Sigurd Hermansen, from Westat, got his idea for breaking big data into small pieces after watching Jim Goodnight dissect a blade server to show the power high-performance analytics has processing for big data. Goodnight also demonstrated how Visual Analytics Explorer transfers the data from the servers to a workstation and then uses the data in analysis – in a point and click interface.
“For those of us who don’t have a blade server at our disposal, what I’m trying to do is give you some ideas that you can apply that will reduce big data to manageable proportions,” said Hermansen during his presentation at the SouthEast SAS Users Group conference (SESUG).
According to Hermansen, computing platforms now efficiently handle very large data sets. He discussed four of the methods that he believes are the most accessible:
- Compression – Closer to the machine level and in many cases implemented at the machine level.
- Summarization - Reduces irrelevant detail. You can retain the information in a summary table.
- Normalization – Partitions large sets of data into smaller sets, thus minimizing data reduction.
- Sampling - Selects a smaller set of data that represents basically the same information as the whole.
Deflation is a straightforward compression method. “Let’s say you have a data set that has a lot of blanks and empty cells. You can reduce that pretty simply by introducing commas and semicolons to take the place of space,” he said.
He said Compress=yes will give you an impressive degree of data reduction - in some cases - and better processing time. “In today’s world, CPU time is not very expensive, maybe even free in some sense. This is a great tradeoff of CPU time for less disc space,” said Hermansen.
Hermansen provided an example from real data analysis at Westat: In a very large multitudinal data infrastructure, the analysts were reading in the C32 standard for an electronic health record, an XML document. There is one XML document for each patient and it needed to be read in sequentially and then combined.
When the XML document was entered into a SQL server schema, the document ended up with a table containing a brand code system version associated with every code value. “So for a code value that might be 10 characters, you’d end up with 700 plus bytes of data that you were storing for each record,” said Hermansen. ”And we had many hundreds of thousands of these.”
The descriptions of the coding were spread throughout the data set. Westat needed to learn how many different coding sets there were so they summarized the data. The DISTINCT option in PROC SQL allowed them to limit the data set to the descriptions of the coding, reducing the complexity of the data without losing any information.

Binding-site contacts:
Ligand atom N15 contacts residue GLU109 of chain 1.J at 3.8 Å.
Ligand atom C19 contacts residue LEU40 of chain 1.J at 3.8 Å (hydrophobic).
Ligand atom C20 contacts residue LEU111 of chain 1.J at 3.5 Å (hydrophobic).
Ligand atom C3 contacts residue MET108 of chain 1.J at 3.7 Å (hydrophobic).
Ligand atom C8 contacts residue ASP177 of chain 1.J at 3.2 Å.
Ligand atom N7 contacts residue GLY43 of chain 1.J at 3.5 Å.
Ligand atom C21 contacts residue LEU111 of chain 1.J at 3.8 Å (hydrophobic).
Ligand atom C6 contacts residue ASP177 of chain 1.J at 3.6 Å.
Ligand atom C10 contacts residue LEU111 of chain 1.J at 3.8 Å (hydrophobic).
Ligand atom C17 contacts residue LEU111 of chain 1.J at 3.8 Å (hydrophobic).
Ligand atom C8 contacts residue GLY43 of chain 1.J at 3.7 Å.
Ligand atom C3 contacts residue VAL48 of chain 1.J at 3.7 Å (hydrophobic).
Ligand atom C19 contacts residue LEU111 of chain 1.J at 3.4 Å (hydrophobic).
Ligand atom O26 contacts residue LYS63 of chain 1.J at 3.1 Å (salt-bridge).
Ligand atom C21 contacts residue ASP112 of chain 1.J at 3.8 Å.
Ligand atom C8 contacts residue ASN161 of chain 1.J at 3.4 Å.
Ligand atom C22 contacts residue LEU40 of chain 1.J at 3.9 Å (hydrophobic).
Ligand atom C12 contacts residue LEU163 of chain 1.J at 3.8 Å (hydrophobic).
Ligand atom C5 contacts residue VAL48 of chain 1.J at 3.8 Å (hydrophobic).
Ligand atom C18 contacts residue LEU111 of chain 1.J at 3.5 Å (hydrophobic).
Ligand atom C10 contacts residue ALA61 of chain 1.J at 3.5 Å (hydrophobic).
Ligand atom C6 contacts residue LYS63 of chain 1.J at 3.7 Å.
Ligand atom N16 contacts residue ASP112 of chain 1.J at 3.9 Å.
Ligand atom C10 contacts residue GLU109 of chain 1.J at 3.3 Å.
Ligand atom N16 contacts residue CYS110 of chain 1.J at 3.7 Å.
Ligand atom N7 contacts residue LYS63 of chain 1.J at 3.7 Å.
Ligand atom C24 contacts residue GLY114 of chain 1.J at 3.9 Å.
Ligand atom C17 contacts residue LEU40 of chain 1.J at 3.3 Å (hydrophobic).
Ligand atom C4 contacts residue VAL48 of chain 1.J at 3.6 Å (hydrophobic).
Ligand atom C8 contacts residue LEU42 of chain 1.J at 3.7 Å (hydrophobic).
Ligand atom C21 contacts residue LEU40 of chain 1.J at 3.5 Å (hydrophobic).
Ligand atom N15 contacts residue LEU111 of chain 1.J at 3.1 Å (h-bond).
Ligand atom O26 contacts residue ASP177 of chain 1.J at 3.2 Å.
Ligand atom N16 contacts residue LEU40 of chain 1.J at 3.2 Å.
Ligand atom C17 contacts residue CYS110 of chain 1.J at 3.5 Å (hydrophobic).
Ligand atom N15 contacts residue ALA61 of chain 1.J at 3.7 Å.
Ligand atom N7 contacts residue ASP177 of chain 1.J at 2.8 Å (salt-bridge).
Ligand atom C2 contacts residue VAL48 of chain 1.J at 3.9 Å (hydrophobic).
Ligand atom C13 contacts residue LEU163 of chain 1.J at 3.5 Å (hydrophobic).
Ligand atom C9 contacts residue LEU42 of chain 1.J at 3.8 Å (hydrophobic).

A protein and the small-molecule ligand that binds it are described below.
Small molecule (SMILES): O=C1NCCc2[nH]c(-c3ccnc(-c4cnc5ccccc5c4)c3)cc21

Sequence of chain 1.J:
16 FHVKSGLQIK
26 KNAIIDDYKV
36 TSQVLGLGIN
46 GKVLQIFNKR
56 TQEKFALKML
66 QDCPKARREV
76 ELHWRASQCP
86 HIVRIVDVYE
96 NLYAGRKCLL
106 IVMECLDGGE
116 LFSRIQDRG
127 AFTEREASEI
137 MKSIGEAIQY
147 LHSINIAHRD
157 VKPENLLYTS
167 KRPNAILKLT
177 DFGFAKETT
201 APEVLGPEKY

According to Hermansen, the normalization method is at a slightly higher level than the preceding methods. “What we are doing there is implementing a relational database design with side effects that reduce big data,” he said. “So you get the benefits from having a better database design - even from the research perspective.”
Using that type of architecture allows you to create any other analytic data that you might need. It’s very flexible. The advantages include minimizing redundant data, the number of variables and “structural” missing values. For instance, what if you have a data set with lots of addresses that you want to put in a flat file – you’ll want to reduce the number of repeating variables. Structural missing values in this instance would include the people who have perhaps four addresses over a lifetime when others have five. The missing fifth address is a structural missing value.
“These structural missing values also get in your way when you are processing. You have to have special programming for handling them or not handling them: Are they supposed to be zeros, blanks or missing. It’s best not to have to deal with them,” said Hermansen. He also said that you also reduce the number of variables, thus reducing the time spent managing variables.
“By using some of the sampling techniques, you can take a look at your data without having to handle enormous sets of data,” he said.
To effectively use sampling, you need to select data that closely resembles the characteristics of the population. In addition, the accuracy of the sample should increase with the size of the sample. Hermansen said this is traditionally done with random sampling, but he believes there are better ways to accomplish this.
This method judiciously ‘loses’ repetitious data. Be careful to make your sample size is large enough to retain the characterizations of the data.
His conclusion: The SAS system provides a handy reduction tool kit that can reduce big data to manageable proportions.
Read Hermansen’s entire paper – Reducing Big Data to Manageable Proportions - when it becomes available at SESUG.org.